Gai Waterhouse / Maggie Alderson (p)
AUSSIES IN FRANCE
Summerhill CEOAbout sixteen years ago, I received a plaintive phonecall from a young man seeking a position on a stud farm. That’s not unusual. The call was strange though, because it came from a French-speaking person seeking employment in an English-speaking world, and it was remarkable for the fact that here was a young man qualified as both an accountant and a solicitor, looking for work at the beginning of his career in the bloodstock world, and he was happy to work for nothing. My immediate thought was that he was either mad or deeply dedicated to the idea of working with horses, and the longer the conversation endured, the more convinced I was that it was the latter. Laurent Benoit arrived in the dead of the 1997 winter for a six month stint in our broodmare division, and it was evident within a couple of months that at his price, he constituted a bargain. So much so that we quickly put him on some sort of subsistence allowance. Buoyed by this, he offered to supplement his services by assisting in the dark hours before work starts in the normal world, with the riding out of the Ready To Run string, at which he proved to be just as adept. We were not alone in our disappointment at his departure at the end of the season: there were more than a few tender young hearts that lamented his leaving, and longed for the fact that one day, “the piper” may return.
A year later, I got the call reminding me that the first time we’d got him “cheap”, that he was now offering his services at a price, but if necessary, he would repeat his toil for the love of it all. We didn’t need any convincing and took him on, this time for an extended stay of more than a year, by which time he was shaping up as a potential CEO of the business. Benoit had other ideas: his head and his training said “law or accounting”, his heart said “horses”, and he followed his heart, headlong into the bloodstock agency business. This coincided with the maturity and the winding up of thirty-seven partnerships we had entered into during the heady tax-driven days of the plantations, the aeroplane and the film schemes, which meant the dispersal of the vast bulk of the broodmare stock on Summerhill. It so happened that we were part-owners at the time of an apparently talented two-year-old daughter of Golden Thatch, who’d won her debut race in good style. It wasn’t so much the fact that she’d won, it was the way she’d won that attracted the attention of a bevy of investors, and the dispersal sale paralleled with the emergence in her pedigree of a new star in the Australian stallion firmament, Danehill.
The sense of enterprise that has made Laurent Benoit one of the world’s most successful bloodstockers was already burning inside him, and he was quick to assemble a string of international players to put their hands up for Lady Broadhurst when she entered the tented arena in our stallion paddocks. On the other side of the contest, we’d aroused the interest of John Messara, whose Arrowfield Stud was the home of Danehill, and needed little more to get him into the fray. In the end, the French connection prevailed, the filly hammered down to a partnership of Lady Chrissy O’Reilly and Charl Henri de Moussac’s Haras du Mezeray at R1million, a record for a horse in training that was to endure for more than a decade. In the event, Broadhurst Agency was born, its early fame enhanced when Lady Broadhurst took out her next five in a row, two of which at Group level. Suddenly, there was international and local interest at around R3million, and for all intents and purposes, Benoit’s new career was on fire.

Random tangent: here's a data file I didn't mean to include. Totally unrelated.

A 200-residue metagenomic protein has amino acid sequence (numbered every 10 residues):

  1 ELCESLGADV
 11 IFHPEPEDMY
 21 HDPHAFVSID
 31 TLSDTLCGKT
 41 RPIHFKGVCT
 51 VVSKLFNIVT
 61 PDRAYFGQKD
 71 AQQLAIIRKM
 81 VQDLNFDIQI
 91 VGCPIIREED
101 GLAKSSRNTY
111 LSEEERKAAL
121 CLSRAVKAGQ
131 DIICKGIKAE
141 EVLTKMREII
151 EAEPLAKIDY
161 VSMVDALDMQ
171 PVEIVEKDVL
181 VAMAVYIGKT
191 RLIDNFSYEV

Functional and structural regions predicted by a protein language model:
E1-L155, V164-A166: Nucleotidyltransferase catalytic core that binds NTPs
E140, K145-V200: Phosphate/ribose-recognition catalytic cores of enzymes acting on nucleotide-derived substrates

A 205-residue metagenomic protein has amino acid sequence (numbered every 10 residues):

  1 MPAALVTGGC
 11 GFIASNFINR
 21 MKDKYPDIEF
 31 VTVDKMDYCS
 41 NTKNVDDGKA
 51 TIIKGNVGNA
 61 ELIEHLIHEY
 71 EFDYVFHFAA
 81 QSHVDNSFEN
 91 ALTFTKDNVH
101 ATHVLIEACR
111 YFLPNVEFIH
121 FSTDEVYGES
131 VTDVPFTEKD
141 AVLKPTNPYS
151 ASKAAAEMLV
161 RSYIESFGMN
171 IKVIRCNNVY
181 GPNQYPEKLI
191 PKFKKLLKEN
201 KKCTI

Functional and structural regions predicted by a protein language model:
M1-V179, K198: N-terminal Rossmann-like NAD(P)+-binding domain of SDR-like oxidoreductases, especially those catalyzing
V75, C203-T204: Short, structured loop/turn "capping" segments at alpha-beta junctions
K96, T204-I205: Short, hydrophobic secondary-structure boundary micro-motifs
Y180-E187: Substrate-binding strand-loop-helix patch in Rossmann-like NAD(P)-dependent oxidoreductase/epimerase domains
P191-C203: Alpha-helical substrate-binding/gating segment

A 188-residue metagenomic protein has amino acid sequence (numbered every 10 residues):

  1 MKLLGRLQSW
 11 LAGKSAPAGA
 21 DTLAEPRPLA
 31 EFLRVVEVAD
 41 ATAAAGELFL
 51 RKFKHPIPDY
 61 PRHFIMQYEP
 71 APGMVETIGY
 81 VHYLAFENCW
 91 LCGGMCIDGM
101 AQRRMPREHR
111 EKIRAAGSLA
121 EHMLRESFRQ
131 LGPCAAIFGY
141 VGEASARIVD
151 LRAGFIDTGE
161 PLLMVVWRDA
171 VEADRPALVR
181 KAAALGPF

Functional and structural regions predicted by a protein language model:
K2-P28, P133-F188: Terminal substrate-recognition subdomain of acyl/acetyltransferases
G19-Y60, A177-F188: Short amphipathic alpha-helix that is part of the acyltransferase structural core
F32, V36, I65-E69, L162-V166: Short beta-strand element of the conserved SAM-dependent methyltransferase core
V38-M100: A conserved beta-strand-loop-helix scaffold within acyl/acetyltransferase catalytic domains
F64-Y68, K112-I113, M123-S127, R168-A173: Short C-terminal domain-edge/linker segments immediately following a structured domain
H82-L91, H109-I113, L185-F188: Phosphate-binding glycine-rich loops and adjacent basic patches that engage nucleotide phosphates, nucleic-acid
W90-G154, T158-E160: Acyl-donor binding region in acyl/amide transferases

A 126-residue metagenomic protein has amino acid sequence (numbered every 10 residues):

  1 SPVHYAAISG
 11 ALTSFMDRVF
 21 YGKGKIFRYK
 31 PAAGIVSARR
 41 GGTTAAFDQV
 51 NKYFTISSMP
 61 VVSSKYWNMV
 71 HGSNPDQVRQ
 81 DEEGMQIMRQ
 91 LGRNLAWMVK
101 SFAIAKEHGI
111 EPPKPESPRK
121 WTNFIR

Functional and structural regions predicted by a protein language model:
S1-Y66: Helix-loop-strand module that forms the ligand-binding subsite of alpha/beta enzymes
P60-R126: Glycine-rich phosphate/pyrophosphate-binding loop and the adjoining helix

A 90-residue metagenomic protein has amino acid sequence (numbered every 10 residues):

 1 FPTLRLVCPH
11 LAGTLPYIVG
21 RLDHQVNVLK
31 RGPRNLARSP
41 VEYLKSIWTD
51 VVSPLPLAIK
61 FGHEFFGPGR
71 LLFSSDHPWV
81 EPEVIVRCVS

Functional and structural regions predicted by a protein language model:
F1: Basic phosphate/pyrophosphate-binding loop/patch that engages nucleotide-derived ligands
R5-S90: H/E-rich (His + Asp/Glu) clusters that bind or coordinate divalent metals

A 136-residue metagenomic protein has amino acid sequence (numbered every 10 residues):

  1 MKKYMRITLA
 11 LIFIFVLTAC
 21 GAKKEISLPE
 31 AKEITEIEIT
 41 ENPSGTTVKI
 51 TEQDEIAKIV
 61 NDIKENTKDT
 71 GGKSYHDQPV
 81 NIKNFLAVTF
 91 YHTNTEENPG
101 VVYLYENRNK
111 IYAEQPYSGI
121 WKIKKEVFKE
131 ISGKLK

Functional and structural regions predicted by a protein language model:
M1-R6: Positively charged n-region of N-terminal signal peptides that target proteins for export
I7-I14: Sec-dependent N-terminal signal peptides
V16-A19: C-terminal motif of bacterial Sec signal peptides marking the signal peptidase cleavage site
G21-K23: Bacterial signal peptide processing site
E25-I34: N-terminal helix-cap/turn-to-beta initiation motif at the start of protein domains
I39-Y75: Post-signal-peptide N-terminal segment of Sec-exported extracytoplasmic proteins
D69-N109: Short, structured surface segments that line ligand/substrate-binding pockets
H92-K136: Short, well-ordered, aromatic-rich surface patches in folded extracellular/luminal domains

It’s always been a source of pride to us to see graduates of Summerhill make a success of their lives in other realms, none more so than this young man whom I’ve seen more than a few times occupying lifts with the Coolmore team, and on other occasions, sharing his counsel with the modern day “Napoleon”, Andre Fabre. Small wonder then that M. Benoit is at the centre of the “Aussies in France” initiative announced in the international press Wednesday, a racing club whose interests in Australia will be placed in the charge of that country’s favourite racing daughter, Gai Waterhouse.
The Aussies In France syndicate was originally launched by the Broadhurst Agency with the support of ARQANA Racing Club to promote Australian ownership of racehorses in France under the care of trainer Alain de Royer Dupre. The additional goal of the syndicate is to simultaneously shape future G1 Melbourne Cup prospects who could race with distinction in Australia after their careers in France.
“We are truly delighted and honored to welcome Gai Waterhouse at the heart of our syndicate,” said Benoit. “Her record is particularly eloquent and the recent performances of Fiorente (Ire) in the G1 Melbourne Cup last year and in the G1 Australian Cup just a few days ago show once again her ability to shape and bring out European horses at the highest level. ‘Aussies in France’ Racing Club is proud to have two of the best trainers in both hemispheres.”
Waterhouse has collected over 110 Group 1 victories in Australia.
“I am thrilled to have been chosen as the trainer for this exciting and innovative new venture, the ‘Aussies in France’ Racing Club,” confirmed Waterhouse. “I have had a great deal of success with horses imported from Europe, with the likes of Fiorente (Ire), Julienas (Ire), Glencadam Gold (Ire) and The Offer (Ire) winning time- honored Classics such as the Melbourne Cup and the Australian Cup. I look forward to sharing in the joys and success of racing horses with all of the shareholders involved.”